Posted by: unhcragd | September 7, 2009

Facts About Violence Against Women

This from UNiTE – United Nations Secretary-General’s Campaign to end violence against women.  It is good to be reminded of these numbers:

How Widespread is Violence Against Women?

-The most common form of violence experienced by women globally is violence inflicted by an intimate partner.  On average at least one in three women is beaten, co-erced into sex, or otherwise abused by an intimate partner in the course of her lifetime.

-Women aged 15 – 44 are more at risk from rape and domestic violence than from cancer, motor accidents, war and malaria according to World Bank data.

-Several global surveys suggest that half of all women who die from homicide are killed by their current or former husbands or partners.  In Australia, Canada, Israel, South Africa and the United States, 40%- 70% of  female murder victims were killed by their partners according to the World Health Organization (WHO).

-It is estimated that worldwide, one in five women will become a survivor or rape or attempted rape in her lifetime.

-Violence against women during or after armed conflicts has been reported in every national and international war zone. Between 250,000 and 500,000 women were raped during the 1994 genocide in Rwanda.   Between 20,000 and 50,000 women were raped during the conflict in Bosnia in the early 1990’s.



  1. I live in an Australian State of 1.5 million people and the current figures for murder by partner after domestic violence and abuse is one woman every five days……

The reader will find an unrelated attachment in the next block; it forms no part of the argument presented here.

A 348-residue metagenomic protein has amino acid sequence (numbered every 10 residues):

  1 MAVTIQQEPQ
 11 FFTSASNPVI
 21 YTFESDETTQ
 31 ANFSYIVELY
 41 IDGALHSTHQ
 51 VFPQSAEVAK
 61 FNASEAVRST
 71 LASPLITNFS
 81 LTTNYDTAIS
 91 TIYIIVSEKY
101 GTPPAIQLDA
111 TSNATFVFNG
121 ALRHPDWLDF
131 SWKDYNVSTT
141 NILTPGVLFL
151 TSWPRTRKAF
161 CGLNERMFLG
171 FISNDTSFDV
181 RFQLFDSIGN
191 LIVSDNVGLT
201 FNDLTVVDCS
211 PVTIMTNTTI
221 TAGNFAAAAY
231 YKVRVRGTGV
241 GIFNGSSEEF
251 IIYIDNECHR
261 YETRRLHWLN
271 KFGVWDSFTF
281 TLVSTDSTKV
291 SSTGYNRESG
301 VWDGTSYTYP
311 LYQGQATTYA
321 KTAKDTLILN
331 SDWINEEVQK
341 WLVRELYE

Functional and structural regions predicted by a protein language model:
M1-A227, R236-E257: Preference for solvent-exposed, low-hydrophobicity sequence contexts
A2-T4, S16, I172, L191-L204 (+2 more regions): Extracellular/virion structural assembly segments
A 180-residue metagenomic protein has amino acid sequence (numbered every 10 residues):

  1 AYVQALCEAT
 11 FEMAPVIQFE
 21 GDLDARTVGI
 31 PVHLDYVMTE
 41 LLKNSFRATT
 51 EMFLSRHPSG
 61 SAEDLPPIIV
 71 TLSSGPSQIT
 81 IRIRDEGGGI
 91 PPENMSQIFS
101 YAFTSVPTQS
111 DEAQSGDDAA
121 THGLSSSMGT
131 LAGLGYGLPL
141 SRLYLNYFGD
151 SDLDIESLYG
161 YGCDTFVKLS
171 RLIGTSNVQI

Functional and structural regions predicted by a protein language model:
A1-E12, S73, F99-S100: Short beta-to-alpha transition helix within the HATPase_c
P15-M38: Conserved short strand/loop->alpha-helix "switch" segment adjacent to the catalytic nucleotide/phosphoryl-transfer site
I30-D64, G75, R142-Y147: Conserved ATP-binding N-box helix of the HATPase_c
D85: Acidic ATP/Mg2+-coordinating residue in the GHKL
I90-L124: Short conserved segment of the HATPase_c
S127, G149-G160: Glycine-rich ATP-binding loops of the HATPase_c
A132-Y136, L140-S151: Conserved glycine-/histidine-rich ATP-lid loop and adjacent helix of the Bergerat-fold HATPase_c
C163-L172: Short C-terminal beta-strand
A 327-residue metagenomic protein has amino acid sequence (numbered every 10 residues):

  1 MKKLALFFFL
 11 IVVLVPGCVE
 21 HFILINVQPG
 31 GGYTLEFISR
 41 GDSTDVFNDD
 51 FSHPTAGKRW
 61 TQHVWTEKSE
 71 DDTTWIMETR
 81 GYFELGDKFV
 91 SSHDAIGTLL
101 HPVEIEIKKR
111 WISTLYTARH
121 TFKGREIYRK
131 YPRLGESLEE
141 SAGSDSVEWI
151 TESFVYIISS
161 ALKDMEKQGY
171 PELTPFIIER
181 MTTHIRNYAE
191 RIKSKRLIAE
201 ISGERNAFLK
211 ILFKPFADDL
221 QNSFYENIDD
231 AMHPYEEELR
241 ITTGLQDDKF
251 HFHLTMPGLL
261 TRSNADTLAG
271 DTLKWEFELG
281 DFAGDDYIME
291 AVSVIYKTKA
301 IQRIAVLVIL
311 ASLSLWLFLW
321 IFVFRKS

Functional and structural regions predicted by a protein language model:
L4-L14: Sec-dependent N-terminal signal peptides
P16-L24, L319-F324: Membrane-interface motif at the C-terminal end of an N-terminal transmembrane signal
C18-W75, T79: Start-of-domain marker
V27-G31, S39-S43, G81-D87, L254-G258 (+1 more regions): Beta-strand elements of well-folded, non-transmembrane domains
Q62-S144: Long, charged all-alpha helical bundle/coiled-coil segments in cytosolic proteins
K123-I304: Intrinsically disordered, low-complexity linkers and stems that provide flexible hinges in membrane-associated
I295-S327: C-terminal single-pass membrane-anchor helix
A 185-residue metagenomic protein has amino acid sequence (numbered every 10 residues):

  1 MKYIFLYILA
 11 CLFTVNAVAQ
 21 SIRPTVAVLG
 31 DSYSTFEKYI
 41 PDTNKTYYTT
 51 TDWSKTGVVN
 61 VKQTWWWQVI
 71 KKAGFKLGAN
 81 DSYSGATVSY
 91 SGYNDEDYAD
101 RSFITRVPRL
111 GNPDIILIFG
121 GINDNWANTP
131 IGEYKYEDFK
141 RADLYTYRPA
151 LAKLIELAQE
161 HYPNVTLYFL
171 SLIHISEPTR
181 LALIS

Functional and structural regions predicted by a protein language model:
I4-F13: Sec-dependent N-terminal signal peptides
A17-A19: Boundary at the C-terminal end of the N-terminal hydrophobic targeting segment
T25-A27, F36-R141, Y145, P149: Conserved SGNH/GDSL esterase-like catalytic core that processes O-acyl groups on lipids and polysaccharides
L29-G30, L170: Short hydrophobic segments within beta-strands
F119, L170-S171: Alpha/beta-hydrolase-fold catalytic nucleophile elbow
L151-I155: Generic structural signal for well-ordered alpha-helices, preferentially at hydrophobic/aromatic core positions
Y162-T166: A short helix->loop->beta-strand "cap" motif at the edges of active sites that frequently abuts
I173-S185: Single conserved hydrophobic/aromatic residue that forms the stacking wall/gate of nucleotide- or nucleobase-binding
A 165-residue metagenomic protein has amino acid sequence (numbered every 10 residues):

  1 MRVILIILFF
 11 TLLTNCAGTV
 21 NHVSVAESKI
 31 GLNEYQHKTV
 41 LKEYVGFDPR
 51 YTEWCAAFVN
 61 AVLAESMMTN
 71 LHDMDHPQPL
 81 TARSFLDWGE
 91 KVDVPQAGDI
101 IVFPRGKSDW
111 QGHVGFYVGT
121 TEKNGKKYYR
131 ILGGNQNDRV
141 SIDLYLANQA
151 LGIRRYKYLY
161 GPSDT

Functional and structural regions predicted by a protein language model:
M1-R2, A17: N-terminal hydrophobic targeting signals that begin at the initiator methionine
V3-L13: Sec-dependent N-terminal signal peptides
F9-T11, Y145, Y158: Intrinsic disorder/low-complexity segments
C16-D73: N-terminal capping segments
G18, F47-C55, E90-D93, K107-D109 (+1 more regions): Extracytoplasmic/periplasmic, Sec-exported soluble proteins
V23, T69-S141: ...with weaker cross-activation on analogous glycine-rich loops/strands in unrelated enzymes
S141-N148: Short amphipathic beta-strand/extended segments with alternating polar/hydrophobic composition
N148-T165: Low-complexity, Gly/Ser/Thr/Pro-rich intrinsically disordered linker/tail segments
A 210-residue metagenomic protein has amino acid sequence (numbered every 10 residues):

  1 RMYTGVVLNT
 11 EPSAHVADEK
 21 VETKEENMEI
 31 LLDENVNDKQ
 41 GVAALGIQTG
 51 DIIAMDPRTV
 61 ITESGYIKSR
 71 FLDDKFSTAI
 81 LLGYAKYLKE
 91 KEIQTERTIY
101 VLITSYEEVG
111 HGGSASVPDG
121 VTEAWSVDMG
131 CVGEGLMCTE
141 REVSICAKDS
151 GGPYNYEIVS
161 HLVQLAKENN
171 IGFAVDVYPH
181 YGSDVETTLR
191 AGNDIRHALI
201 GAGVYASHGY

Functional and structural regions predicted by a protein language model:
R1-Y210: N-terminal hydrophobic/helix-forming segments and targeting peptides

• Thank you for your comment – these statistics are shocking and often overwhelming. Is the Australian state you live in doing anything to deal with this murder rate?

  2. where I live, women beat up their husbands, but the men fear to report such matters for fear of embarrasment.

    • It is important to remember that it is men and women united that will help stem violence. This is such a good point, Kate. It is easy to demonize one part of the population – violence is everyone’s responsibility.

  3. The laws relating to Domestic Violence are currently undergoing change but when these deaths are described by police and the media as “domestic disputes” I do not hold great hope.
    I think a dispute is when you can’t decide who will do the dishes… it never ends in death for one of the parties.

    • Exactly! This takes a complete change in culture – and what is accepted. In my violence against women class we talk about “small” things like the “wife beater” under shirt. Once you realize that using terms like that allows violence in – things begin to take on a whole new perspective. It’s about finding ways to get that to resonate – bit by bit.

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